Posted on 07-06-2008
Filed Under (Calgary 1960s, CPR, Many Jobs and Trades) by Broken Rail

Here is an interesting photo of the foundry during its construction you can see the open roof trusses along with its smokestack, the building in the foreground is the stores department, with the administration offices on the left-hand side. The two story building on the right side in the background I have never seen before and have no idea what its purpose was, I don’t believe it was anything to do with the Ogden shops. The photo would have been taken from the CPR Main line looking eastwards.

The Pattern Shop and Foundry.

The Pattern Shop and Storage is a building 31′ x 162′ total square feet 5022. It was used in the steam era by Pattern Makers who made wooden patterns for the foundry. If a part of a steam locomotive needed replacing a wooden pattern of it would be made up by the pattern makers, and then sent to the foundry, where it would be placed in a box of sand which would be tamped around the pattern to take its shape. Molten cast-iron would be then poured into sand mold, and a replacement part would be made. In my time, the pattern shop was used for storage, and a lot of wooden patterns were still there. The Foundry is a building 80′ x 203′ total area in square feet 16,240 and as I mentioned before. It was used to make cast-iron, brass, and bronze components for the steam engines. During the diesel era it was converted to a shop, where diesel engines for Rail Diesel Cars, (RDC’s or Dayliners). It also had a department where meat hooks were plated with tin, which was tinsmith’s work. The meat hooks were used in refrigerated cars to hang meat from packing plants, and were steam cleaned and after each use. Eventually, the tin coating would peel off, and they would be sent to Ogden to be replated. To do this the hooks were given a bath in Hydrochloric Acid this would strip off the remaining tin and get down to the steel. There was a tank 3 feet long, 18 inches wide and 8 inches deep and that was heated underneath, and large ingots of pure tin were melted until the tank was full of molten metal. The cleaned meat hooks were then dipped into the molten tin and given a new coating, they were hung on rails till they cooled down and were then packed in special crates that were designed to carry them by forklift to the Stores Department. There were two shifts that worked in the hook shop a day shift from eight o’clock till four o’clock in the afternoon, and the midnight shift from midnight till eight in the morning. There was quite a scandal when I worked at the shops. The ingots of pure tin were brought to the hook shop from the Stores Department, one day, someone figured out they were using more tin to coat the hooks then usual. The CPR police were assigned to figure out what was going on. The CPR at that time owned a company called Western Rolling Mills that bought scrap metal, and they were buying lots of tin at that time. The CPR detectives were watching the person who was bringing in all the tin to the Rolling Mills, and identified him as a tinsmith helper who worked midnights in the hook shop. One morning when he came off shift, the detectives stopped him at the main gate. They interrogated him and found he was wearing a special vest under his overcoat, in this vest they found pieces of tin ingot. And he confessed to them that he was stealing from the CPR, on the night shift with no one around, he would melt ingots of tin and with a pair of tongs he would save the last inch of tin before it melted. He would then smuggle out the remnants of the ingots home. Ironically, he was selling his booty back to the CPR with out them noticing it. It was estimated that he had stolen about $15,000 worth of the metal, over $5,000 worth was found in his house. He went to court and was sentenced to two years in jail, and he lost his job with the CPR. I have attached a picture showing the Foundry under construction at the Pattern Shop is located on the other side of it, and the Stores Department is on the left.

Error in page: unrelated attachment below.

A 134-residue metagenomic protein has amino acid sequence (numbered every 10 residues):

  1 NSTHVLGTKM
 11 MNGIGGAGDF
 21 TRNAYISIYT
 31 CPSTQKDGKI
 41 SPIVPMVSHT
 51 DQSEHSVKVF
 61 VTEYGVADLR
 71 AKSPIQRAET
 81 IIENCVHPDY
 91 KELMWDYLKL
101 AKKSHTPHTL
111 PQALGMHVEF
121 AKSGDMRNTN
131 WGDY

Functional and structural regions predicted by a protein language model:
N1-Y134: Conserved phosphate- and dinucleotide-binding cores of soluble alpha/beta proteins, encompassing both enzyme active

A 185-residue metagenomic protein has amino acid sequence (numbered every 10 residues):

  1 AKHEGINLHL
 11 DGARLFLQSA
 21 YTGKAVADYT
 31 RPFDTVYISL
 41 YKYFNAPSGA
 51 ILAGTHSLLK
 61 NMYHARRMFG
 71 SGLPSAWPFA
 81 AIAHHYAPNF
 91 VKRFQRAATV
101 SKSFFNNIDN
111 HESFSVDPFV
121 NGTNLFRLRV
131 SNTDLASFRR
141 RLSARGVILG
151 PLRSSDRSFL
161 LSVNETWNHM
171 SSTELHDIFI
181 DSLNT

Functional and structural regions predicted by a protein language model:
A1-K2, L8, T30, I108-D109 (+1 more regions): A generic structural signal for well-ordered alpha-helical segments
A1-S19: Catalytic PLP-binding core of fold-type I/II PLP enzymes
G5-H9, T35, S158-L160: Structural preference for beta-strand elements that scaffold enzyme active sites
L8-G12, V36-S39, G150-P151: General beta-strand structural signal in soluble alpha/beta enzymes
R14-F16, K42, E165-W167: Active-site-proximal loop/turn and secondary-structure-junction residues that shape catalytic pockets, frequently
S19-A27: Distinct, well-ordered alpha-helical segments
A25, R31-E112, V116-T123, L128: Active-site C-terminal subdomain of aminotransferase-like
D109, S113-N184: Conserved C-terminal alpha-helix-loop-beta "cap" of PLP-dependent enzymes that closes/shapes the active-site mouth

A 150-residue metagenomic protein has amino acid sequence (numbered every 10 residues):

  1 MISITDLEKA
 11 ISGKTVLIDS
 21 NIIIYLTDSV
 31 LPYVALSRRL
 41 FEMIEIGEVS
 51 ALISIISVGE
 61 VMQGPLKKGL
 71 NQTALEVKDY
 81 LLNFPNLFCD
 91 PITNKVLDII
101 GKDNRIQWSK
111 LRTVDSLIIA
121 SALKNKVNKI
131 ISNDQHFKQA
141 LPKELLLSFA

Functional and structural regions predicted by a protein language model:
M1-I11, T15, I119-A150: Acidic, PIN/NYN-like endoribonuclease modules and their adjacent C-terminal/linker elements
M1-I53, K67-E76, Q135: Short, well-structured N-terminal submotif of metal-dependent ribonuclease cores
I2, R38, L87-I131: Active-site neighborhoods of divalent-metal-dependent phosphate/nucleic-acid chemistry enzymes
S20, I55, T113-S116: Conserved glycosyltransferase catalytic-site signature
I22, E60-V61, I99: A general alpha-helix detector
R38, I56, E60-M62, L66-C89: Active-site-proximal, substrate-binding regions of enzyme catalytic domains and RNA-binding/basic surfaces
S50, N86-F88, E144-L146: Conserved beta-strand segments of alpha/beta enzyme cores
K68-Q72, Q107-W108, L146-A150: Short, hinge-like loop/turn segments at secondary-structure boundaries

Aerial photo showing Foundry and Pattern Shop on the left-hand side in the foreground in front of locomotive shop.

(0) Comments   
Post a Comment